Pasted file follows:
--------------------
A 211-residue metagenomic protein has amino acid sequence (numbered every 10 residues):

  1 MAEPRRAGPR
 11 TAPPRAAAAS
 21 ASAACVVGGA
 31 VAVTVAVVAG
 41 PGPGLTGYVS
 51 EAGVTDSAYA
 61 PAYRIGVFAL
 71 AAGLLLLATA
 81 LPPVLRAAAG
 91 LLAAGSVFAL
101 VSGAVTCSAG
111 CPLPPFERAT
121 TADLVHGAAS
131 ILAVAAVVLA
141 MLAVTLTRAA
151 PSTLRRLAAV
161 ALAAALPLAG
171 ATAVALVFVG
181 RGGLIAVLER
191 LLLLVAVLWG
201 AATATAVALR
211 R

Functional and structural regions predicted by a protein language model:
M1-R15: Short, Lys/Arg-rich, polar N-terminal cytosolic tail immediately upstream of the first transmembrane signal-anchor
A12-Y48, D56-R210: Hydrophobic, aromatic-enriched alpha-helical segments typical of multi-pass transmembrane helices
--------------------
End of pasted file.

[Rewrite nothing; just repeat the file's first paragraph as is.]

A 211-residue metagenomic protein has amino acid sequence (numbered every 10 residues):